Life Doesn’t End at Amputation
I saw a story in USA Today on how some victims who lost limbs in the bombings of the Boston Marathon are needing and getting reassurances from experts and counselors that life doesn’t end if you lose a limb.
It’s true, and I know that well, because I lost a foot and all but six inches of my lower right leg to diabetes ten years ago.
Now I wouldn’t recommend this, but I’d been very sick and I felt better almost immediately. Still, there was the matter of the loss of my foot (in shorthand, it’s known as a BK amp, for below-knee amputation).
First, I knew I would get a prosthetic leg. So I also knew it was a matter of recovering and biding my time until I healed enough to be fitted with a replacement.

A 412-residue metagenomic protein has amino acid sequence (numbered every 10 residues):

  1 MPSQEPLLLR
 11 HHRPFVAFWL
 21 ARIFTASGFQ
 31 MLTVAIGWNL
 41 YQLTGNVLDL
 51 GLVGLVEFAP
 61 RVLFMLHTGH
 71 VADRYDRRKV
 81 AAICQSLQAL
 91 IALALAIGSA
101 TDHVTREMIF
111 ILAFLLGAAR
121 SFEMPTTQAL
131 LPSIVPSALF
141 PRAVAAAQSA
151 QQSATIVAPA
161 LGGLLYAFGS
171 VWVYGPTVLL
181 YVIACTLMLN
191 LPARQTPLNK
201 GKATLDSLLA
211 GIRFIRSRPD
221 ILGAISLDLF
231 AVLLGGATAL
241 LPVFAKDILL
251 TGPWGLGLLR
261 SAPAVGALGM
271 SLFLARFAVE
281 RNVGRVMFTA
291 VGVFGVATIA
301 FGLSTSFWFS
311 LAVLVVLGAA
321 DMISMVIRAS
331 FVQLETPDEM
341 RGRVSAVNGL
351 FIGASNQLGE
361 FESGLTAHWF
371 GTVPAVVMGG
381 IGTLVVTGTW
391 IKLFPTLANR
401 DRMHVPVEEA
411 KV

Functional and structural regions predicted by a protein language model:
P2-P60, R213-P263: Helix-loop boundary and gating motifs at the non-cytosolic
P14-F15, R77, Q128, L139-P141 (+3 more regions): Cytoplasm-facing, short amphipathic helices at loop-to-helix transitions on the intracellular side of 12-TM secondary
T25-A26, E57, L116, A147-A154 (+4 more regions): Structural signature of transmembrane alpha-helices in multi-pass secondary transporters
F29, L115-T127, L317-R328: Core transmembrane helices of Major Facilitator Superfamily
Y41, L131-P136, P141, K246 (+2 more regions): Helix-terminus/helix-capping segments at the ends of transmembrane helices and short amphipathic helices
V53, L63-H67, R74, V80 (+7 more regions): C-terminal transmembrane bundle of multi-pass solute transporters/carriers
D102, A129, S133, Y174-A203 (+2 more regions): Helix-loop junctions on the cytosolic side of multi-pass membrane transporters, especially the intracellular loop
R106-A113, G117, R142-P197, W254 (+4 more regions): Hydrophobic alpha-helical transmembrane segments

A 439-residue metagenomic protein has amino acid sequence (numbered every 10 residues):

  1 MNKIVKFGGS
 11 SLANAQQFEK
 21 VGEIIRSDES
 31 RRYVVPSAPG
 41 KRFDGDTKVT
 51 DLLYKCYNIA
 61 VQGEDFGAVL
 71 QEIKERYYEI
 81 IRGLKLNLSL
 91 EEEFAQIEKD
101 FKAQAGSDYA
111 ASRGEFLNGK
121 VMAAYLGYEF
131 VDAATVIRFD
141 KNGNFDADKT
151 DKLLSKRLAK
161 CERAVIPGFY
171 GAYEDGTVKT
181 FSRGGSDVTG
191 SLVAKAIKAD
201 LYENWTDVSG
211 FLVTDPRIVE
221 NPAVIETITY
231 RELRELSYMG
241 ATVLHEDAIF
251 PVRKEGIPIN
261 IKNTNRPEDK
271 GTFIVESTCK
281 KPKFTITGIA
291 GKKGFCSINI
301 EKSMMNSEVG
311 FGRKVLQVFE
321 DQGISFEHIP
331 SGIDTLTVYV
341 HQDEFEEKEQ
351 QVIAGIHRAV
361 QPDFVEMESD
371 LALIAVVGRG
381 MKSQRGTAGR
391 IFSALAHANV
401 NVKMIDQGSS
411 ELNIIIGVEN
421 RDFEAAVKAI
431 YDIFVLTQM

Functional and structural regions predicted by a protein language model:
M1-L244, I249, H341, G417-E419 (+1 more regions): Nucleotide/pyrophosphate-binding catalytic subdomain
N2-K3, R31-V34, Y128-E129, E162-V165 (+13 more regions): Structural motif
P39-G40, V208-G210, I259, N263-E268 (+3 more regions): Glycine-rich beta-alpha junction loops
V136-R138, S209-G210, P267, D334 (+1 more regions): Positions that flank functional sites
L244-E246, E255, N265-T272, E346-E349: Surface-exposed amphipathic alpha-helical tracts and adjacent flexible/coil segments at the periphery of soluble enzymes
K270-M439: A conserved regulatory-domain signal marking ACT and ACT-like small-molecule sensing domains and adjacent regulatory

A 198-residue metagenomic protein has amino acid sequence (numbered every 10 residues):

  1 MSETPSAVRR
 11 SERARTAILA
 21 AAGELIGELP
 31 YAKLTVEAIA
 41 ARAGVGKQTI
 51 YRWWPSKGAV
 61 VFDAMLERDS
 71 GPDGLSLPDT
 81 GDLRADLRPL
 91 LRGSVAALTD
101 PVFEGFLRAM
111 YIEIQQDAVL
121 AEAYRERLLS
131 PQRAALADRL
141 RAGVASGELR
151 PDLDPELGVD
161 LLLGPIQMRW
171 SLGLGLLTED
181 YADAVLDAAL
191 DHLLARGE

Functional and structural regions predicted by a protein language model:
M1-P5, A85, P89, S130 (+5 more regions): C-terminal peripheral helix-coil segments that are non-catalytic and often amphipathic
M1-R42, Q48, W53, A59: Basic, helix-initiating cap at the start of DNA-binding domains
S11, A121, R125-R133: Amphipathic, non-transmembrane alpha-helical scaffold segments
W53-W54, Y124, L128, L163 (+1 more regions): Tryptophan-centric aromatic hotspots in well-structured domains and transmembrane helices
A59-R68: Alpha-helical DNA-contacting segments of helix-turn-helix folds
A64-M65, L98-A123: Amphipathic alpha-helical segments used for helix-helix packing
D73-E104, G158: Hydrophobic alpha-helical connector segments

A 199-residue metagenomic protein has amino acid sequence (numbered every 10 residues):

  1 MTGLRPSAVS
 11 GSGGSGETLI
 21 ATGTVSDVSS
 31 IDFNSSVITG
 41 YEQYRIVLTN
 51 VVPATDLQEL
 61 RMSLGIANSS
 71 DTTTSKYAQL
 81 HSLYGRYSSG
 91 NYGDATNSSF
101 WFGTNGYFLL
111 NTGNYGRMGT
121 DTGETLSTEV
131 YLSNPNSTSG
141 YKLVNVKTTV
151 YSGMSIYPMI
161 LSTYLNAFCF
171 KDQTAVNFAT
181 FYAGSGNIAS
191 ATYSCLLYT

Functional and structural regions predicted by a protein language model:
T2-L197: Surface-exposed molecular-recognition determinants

Jack, the prosthetist, was already a friend, so I knew I was in good hands. Two and a half weeks after surgery, I was back at work for six-hour days and before long I was working full days, with my wonderful wife Sharon bringing me to work and picking me up afterward.
It was a great relief to be able to drive again after I got my prosthesis.
I’m not going to say I live my life as though nothing had happened, and too much walking or being on my feet for too long will never be easy. But the point I’m trying to get to is that life didn’t end, although It’s going to be a lot harder for those who lost both legs, or their arms.
There’s really no graceful way to wrap this up, except to say that I hope and pray for those innocent souls who lost limbs, loved ones or their sense of well-being.
We owe it to all of them.